How to memorize the ASCII table


Before discussing how you could memorize an table of ASCII characters and numeric values, I should say a little about why you might do so.

One reason is simply for the challenge. It’s more doable than it may sound.

It’s also useful information, though it’s debatable whether it’s worth memorizing. YMMV. There was a time early in my career when I spent a lot of time staring at a hex editor, and it definitely would have been useful to know then. I still need to look up ASCII values ​​occasionally, though not as often as I once did.

One step in the process of memorizing the ASCII table is to associate an image with each ASCII character. This is useful by itself without learning the ASCII values ​​of the characters. You could memorize strong passwords, for example, by linking together the images associated with each character.

I’ll only consider printable characters in this post.

ASCII landmarks

It’s very handy to know that the ASCII code for 0 is 48 and that the digits codes are in order. So the ASCII code for the digit d is d+48.

Wouldn’t it have been easier if the digits started at a location ending in zero? They do, in hexadecimal: digits start at 0x30.

Similarly, capital letters start at 65 (or 0x41). So the nth capital letter starts at n+64 (or n+ 0x40).

Lower case letters start at 97 (0x61), and so the nth lower case letter starts at n+96 (or n+ 0x60).

Incidentally, you’ll sometimes see software that sorts capital letters before lower case letters. The software is probably simply sorting by ASCII value.

In short, if you know the ASCII values ​​of 0, Aand a then you can calculate the values ​​of all digits and letters.

Memory pegs

You can create images for each ASCII character based on three things you may already know, and which are worth learning if you do not.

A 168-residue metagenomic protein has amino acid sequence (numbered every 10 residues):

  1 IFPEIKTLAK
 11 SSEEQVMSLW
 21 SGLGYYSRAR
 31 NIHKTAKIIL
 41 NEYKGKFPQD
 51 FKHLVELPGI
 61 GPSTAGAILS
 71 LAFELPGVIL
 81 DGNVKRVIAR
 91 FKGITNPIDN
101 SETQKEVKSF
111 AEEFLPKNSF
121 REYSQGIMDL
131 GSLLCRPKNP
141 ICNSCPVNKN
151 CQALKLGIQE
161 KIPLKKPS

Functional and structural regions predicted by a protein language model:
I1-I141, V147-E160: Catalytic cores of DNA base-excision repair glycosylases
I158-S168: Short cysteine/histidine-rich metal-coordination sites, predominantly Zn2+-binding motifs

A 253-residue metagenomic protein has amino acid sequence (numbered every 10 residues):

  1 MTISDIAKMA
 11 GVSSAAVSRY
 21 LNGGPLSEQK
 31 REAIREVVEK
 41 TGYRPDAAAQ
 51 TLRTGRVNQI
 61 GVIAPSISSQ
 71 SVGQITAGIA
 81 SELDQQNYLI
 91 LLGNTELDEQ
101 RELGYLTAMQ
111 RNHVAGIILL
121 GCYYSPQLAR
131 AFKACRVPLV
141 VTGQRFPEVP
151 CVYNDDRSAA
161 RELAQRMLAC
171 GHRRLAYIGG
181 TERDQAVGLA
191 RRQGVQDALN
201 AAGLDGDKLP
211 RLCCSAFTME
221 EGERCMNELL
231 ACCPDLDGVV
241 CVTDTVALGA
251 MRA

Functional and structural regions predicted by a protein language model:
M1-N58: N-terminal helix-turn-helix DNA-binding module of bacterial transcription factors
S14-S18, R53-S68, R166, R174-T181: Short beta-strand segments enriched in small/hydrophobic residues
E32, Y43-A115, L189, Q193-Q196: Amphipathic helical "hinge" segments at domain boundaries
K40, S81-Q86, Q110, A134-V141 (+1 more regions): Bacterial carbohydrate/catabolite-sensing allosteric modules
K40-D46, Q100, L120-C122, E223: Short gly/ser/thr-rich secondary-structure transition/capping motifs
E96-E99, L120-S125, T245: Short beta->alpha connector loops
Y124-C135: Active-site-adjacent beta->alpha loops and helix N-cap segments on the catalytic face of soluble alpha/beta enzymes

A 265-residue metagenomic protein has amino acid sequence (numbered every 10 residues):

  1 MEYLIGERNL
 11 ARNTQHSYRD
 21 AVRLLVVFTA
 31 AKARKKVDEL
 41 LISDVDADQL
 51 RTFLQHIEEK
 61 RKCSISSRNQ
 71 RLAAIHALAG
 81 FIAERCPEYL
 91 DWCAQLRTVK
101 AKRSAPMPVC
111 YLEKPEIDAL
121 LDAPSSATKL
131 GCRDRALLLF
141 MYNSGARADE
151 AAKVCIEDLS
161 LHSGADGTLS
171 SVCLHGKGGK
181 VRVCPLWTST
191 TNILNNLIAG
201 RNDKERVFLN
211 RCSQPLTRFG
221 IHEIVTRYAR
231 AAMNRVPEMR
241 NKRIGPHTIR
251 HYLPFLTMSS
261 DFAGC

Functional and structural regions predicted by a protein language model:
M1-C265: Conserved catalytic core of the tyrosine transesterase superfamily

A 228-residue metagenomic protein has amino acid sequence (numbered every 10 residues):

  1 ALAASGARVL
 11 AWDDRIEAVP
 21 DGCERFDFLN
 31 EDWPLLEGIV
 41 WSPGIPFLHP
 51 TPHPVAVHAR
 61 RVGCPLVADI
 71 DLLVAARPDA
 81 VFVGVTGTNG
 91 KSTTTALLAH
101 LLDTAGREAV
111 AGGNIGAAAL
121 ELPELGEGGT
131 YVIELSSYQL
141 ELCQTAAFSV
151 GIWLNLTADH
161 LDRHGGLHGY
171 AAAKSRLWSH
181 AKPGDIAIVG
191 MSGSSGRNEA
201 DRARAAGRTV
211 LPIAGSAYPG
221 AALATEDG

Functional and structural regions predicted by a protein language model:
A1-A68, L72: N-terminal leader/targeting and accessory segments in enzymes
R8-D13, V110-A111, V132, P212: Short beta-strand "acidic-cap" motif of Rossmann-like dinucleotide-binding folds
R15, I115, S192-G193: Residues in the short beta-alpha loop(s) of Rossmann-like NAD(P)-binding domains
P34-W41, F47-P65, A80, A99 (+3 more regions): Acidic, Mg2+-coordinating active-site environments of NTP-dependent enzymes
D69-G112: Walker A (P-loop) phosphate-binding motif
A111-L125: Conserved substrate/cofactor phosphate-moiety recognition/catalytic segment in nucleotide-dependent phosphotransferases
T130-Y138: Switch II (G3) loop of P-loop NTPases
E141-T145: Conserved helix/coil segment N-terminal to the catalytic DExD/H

One is the NATO phonetic alphabet: Alpha, Bravo, Charlie, Delta,…. If you know the NATO alphabet then you already have an image for each letter.

If you want to memorize a strong password, something like u#mC_cNJ$o, then you need to distinguish upper and lower case letters. One way to do this would be to memorize two variations on each NATO word, one large and one small. For example, you might split the word Charlie into Charlie Chaplin for capital C and Charlie Brown for lower case c. For another, you might split golf into golf cart for G and golf ball for g.


The most common way to memorize digits is to encode them as words using the Major system. Zero is associated with the S sound, one is associated with the T sound, two is associated with the N sound, etc. See follow the preceding link for details.

You should come up with your own pegs that work for you, but here’s an example where each peg is a spice.

  1. cilantro
  2. turmeric
  3. nutmeg
  4. mustard
  5. rosemary
  6. lemon
  7. chili powder
  8. cayenne pepper
  9. vanilla
  10. peppermint.

Your pegs do not need to be related. You could, for example, associate T with a T-bone steak, 7 with a catapult, and 9 with a protractor. But I thought it would be fun to create a list based on spices. Maybe the association with various tastes would make your mnemonics more memorable.


As with letters and digits, we can appeal to prior art to come up with images. Hacker slang associates a word with each symbol: bang for!, rabbit ears for “, splat for *, etc.

You might start with hacker slang and modify it to suit your taste.

Code values

Using the landmarks mentioned above, you could calculate the ASCII codes for any letter or digit. But if you want to associate letters and digits with their ASCII values ​​more quickly, you need to directly associate each symbol directly with its value. Even if you do not do this with letters and digits, you have to do it with other symbols because there’s no way to calculate the ASCII value of * or%, for example.

The most common technique for memorizing a numbered list is to memorize a set of pegs for each digit, then associate each list item with its number.

Creating and memorizing pegs for the numbers 1 through 128 is a lot of work, but it’s reusable. If you go to the effort, you can use it for memorizing a lot more than the ASCII table. For example, you could use it to memorize chemical elements.

If your peg for 42 is rain, you can imagine water balloons raining down and splattering on your driveway. That links the number 42 with the symbol * whose hacker slang is splat.

For another example, 94 is the ASCII value of caret (^), sometimes called carrot a hacker slang. You could have a bear (94) standing up and eating a carrot like Bugs Bunny.

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